After Viola’s soccer team is cut, she demands a tryout for the boy’s team—but the coach scoffs in her face. “Girls aren’t as fast as boys. Or strong. Or athletic,” Coach Misogynist says, laughing with the rest of his team. “Girls cant’ beat boys. It’s just as simple as that. It’s a scientific fact.” These rather heartbreaking words—that many of us have heard before—become our hero’s “a-ha!” moment. We can see her thinking, “Yeah, dickhead. You just watch!” (Not a direct quote from the movie.)

Between pleas from her mother to quit soccer to participate in the debutante ball and comments from her (now ex-) boyfriend to just “be a girl for five seconds,” Viola decides to attend her rival high school and play on their soccer team as her brother Sebastian. She binds her breasts, glues on some sideburns, and steps into her new life as a high school boy.

We watch “Sebastian” enter the complex world of masculinity, bolstered by the encouraging words from a friend: “Inside every girl, there’s a boy.” That is to say that gender and its expression are fluid and nonbinary.

To fit in, “Sebastian” performs masculinity in the only way he knows how: through the degradation of women. In trying to win the admiration and companionship of his roommate, Duke, and his two sidekicks, “Sebastian” often defaults to commenting on the quality of a girl’s ass or how much he wants to see a chick naked. These comments—so unnatural and forced—show us how much of male bonding happens at the expense of the women unlucky enough to get caught in its crosshairs.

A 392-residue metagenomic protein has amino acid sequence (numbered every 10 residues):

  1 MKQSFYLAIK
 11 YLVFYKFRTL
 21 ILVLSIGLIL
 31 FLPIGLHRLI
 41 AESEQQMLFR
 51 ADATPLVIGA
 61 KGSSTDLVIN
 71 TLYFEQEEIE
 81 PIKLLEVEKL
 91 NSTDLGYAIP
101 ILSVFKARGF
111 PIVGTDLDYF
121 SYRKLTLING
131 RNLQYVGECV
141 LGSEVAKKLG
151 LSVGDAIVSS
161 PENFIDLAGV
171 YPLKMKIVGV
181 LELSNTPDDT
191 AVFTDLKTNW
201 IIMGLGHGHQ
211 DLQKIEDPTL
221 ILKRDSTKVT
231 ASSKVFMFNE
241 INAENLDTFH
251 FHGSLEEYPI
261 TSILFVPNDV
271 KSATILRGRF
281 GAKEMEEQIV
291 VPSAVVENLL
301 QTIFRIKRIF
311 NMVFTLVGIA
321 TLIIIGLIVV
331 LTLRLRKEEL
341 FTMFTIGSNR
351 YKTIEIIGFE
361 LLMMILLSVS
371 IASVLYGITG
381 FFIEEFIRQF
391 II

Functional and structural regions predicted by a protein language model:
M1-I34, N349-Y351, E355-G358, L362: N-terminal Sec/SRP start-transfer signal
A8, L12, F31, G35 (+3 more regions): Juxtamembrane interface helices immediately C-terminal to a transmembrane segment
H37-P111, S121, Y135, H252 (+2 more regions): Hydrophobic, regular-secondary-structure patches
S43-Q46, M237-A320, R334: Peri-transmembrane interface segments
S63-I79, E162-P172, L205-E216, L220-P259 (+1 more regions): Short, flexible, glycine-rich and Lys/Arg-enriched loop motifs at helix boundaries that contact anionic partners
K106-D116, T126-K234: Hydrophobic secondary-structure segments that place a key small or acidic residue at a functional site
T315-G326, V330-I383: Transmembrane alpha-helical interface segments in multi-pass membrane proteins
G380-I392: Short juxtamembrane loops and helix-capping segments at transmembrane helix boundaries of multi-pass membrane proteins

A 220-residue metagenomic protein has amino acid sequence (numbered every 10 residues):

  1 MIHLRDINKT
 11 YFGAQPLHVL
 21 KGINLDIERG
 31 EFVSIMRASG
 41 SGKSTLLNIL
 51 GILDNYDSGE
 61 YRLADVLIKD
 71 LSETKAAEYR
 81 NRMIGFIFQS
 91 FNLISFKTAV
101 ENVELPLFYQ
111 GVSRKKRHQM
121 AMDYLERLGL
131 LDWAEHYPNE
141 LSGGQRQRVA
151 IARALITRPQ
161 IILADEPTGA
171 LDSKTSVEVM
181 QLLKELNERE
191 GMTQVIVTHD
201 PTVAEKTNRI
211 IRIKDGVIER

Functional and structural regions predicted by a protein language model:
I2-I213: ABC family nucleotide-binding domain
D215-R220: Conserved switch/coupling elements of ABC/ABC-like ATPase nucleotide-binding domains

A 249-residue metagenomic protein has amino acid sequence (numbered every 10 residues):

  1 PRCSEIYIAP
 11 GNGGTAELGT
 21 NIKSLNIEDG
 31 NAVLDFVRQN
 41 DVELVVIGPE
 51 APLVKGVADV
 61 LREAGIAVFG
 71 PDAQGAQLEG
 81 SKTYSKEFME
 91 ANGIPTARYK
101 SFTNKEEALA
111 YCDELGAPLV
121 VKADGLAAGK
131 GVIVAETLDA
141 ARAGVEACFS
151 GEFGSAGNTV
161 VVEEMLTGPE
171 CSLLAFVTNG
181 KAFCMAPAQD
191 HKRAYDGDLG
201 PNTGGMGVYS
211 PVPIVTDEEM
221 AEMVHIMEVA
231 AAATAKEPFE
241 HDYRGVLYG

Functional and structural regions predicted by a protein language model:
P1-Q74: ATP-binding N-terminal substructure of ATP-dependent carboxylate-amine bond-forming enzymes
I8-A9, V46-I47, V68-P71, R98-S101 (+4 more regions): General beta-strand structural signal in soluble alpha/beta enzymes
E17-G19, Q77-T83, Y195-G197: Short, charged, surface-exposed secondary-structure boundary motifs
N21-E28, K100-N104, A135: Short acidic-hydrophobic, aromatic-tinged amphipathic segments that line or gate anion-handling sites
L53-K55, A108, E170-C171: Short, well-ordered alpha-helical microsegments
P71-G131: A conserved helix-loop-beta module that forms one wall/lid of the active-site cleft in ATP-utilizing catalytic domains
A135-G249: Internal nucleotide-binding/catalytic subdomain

When “Sebastian” just can’t seem to get the guys to like him, he gets his two best friends from his old school to pine after him in public, in front of Duke. Once the guys see that women are literally falling at “Sebastian’s” feet, they reconsider their stance on him—and just like that, he’s in. All “Sebastian” needed to be a respectable man was to disrespect a couple of young women.

As “Sebastian” and Duke become closer, “Sebastian” develops a huge crush on his roommate. We watch as their relationship deepens, depicting the intimacies of their friendship—and the ways young men open up to each other—that we rarely see elsewhere. Of course, we know that “Sebastian” is actually Viola—but Duke doesn’t. He softens around “Sebastian,” and their moments of vulnerability only become more frequent.

In the privacy of their room, Duke expresses his insecurities and struggle to balance the pressure of being “manly” with his less aggressive and dominant qualities—like his instinct to run away from spiders and nervousness about talking to girls. “Sebastian”—and the audience, in turn—learns from his relationship with Duke that “manliness” has no true prescriptions, confines, or rules.